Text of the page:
What Is Considered Medical Malpractice?

Did you know that the overwhelming majority of physicians in the United States will be sued at least once by the time they retire for medical malpractice? It’s a quite shocking number, though it’s comforting to know that many of these cases don’t actually go through.

So what makes medical malpractice lawsuits viable enough for them to go through? Well to answer that question, we must first have a clear understanding of what medical malpractice actually is.

In this article, we will cover what medical malpractice is as well as what to do if you feel you have been subjected to malicious treatment by a healthcare provider.

What Is Considered Medical Malpractice?

The first incident that comes to mind whenever someone hears the term ‘medical malpractice’ is often something pertaining to a doctor mistreating a patient. If this is your assumption, you’re on the right track.

However, medical malpractice actually encompasses much more than just a doctor or other healthcare professional mistreating their patient. The notion of mistreatment often comes with the belief that healthcare worker treated their patient poorly out of malicious intent. In reality, medical malpractice consists of mistreatment and neglect, whether it’s accidental or purposeful.

In essence, medical malpractice happens whenever a healthcare provider (such as a doctor) fails to provide adequate care to a patient, refuses or ignores signs for a diagnosis, doesn’t take appropriate action for a patient’s health, or provides a subpar treatment that leads to the harm or potential death of a patient.

With that being said, simply ignoring a patient’s request is not considered medical malpractice. There is actually a multitude of factors that are required by law for an act of neglect to be considered malpractice.

So if a doctor refuses to give a patient medicine or a diagnosis that they are asking for, or if their treatment results in the patient feeling worse than they did before, does that automatically mean that the patient can file for a medical malpractice lawsuit?

Not necessarily. Actually, this area is kind of fuzzy.

In order for a medical malpractice lawsuit to be considered, a few things must happen.

  • The patient must prove that the provider failed to adhere to a certain standard of care
  • The patient must also prove that some type of harm or injury was caused by the healthcare provider
  • The event must lead to a harmful consequence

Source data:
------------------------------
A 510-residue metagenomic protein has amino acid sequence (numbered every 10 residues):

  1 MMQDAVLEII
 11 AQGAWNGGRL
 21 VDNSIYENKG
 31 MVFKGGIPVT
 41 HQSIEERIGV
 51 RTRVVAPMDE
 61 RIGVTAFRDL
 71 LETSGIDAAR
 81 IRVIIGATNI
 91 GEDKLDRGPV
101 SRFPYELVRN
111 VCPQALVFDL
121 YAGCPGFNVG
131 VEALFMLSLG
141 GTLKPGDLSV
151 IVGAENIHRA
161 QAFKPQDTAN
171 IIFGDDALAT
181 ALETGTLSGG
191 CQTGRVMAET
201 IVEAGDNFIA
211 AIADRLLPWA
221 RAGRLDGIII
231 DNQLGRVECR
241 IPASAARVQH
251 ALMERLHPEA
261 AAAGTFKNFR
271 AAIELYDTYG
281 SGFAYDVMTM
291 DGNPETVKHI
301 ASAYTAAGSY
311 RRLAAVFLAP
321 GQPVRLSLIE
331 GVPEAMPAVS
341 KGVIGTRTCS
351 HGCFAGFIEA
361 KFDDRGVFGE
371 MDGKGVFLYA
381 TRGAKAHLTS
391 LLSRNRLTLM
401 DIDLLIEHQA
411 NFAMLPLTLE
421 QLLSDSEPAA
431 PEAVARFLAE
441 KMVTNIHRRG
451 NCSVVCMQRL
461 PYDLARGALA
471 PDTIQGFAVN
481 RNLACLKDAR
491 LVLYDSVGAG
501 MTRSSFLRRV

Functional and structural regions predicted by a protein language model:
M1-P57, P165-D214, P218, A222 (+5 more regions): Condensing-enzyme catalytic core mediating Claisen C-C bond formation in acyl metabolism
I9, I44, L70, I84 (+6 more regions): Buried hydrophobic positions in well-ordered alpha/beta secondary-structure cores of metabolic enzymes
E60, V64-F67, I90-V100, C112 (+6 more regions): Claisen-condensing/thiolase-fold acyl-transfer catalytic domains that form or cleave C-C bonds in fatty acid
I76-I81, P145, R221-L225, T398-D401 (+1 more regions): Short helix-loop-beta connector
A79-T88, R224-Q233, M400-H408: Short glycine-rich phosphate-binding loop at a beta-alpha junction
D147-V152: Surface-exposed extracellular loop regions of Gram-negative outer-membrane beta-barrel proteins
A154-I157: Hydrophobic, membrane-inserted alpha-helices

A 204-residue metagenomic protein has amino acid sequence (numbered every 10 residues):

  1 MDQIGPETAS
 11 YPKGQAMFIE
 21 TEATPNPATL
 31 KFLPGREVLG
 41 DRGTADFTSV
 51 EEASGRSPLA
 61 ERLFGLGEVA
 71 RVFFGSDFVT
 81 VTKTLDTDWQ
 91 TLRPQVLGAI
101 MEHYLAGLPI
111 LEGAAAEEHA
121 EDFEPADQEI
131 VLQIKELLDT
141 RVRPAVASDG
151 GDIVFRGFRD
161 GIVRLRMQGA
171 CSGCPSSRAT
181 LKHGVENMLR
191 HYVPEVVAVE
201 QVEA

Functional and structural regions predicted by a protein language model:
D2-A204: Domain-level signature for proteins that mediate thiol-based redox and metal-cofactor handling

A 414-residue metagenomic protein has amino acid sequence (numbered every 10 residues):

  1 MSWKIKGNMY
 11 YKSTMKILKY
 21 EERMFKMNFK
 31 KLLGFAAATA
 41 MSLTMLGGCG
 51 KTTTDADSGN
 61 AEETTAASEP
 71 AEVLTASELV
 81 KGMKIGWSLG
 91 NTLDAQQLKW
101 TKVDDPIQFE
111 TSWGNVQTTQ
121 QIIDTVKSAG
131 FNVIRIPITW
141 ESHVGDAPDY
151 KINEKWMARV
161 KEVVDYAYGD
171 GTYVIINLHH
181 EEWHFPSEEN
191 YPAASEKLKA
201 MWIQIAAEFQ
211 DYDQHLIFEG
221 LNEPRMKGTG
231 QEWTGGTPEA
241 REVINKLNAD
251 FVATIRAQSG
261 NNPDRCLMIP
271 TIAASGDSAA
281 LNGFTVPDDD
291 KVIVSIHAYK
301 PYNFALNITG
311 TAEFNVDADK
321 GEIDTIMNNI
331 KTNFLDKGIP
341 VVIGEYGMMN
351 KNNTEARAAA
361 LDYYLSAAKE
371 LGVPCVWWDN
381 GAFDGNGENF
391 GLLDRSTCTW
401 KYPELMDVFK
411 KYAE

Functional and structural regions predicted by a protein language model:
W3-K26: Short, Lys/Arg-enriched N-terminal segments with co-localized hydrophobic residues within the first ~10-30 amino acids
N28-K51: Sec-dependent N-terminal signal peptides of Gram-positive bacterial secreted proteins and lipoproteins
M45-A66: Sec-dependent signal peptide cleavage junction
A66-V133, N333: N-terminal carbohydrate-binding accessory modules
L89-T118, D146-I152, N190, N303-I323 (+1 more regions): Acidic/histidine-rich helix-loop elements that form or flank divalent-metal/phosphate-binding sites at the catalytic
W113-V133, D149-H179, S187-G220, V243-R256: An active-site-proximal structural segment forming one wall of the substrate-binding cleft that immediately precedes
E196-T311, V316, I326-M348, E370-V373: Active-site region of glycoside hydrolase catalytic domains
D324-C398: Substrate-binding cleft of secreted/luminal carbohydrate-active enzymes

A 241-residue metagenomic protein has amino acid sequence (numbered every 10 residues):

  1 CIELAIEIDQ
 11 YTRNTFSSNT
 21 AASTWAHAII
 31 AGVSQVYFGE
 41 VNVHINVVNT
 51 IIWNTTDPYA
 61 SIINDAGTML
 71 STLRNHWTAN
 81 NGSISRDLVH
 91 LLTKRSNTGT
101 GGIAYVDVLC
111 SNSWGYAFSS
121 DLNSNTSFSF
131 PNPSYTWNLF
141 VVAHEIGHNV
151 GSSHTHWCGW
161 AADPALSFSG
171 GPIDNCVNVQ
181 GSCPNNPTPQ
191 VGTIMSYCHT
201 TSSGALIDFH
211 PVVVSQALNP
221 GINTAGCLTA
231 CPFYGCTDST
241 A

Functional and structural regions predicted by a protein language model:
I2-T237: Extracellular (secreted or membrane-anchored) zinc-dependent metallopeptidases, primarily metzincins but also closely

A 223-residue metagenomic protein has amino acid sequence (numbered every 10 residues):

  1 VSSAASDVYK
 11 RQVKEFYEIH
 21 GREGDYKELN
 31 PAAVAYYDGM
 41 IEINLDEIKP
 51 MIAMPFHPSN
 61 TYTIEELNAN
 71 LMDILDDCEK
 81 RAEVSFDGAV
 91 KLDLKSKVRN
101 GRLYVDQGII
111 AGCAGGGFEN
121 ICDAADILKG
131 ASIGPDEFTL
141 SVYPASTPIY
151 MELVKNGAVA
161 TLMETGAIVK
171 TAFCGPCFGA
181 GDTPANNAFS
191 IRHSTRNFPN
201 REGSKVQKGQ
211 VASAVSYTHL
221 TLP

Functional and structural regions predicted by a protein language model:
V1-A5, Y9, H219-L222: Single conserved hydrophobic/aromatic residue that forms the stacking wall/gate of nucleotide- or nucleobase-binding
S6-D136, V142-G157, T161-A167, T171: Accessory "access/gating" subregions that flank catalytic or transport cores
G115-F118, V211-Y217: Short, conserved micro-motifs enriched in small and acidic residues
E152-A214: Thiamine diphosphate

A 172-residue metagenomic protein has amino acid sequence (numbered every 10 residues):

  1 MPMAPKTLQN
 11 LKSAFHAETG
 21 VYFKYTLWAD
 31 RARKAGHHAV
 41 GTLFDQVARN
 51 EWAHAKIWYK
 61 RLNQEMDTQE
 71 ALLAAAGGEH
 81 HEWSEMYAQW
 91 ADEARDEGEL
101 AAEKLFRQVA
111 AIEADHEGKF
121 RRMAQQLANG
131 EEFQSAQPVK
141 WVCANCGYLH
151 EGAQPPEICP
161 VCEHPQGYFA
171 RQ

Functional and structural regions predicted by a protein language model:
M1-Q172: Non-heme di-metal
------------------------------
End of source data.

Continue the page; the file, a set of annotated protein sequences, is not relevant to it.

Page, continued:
A harmful consequence can be anything that changes the way the patient lives and functions. This includes short-term or long-term disability, substantial financial loss, and mental or physical suffering.

If you feel like harm was done to you but you aren’t sure if it’s considered a harmful consequence, we highly recommend you consult with a personal injury attorney.

Common Types of Medical Malpractice

While medical malpractice incidents can include a variety of events, there are some that are much more common than others. These include:

  • Improper treatment
  • Prescription drug errors
  • Failure or refusal to diagnose
  • Injuries or mistakes made during childbirth
  • Surgical errors

On some occasions, failing to warn patients of specific risks can even be considered medical malpractice.

If You Feel Like You Were a Victim of Medical Malpractice:

First, remain steadfast. There is a solution to every problem— escalating the issue by causing a storm will only make it worse.

Gather all the necessary documents you need as listed in this article. Included should be:

  • proof of harm
  • hospital/clinic standards of care,
  • medical face sheet
  • doctor’s information
  • diagnosis

Be sure to include anything else you think you may need.

Find a trustworthy medical malpractice attorney near you and call them for a consultation. Explain the situation with them in exact detail as the case happened. They’ll work with you from there.

This article, while short, included the basic information you needed to know about medical malpractice.  As a patient, it’s important to know these things so you can stay both physically, mentally, and financially stable.

Looking for more legal or medical advice? Head on to our blog for more info!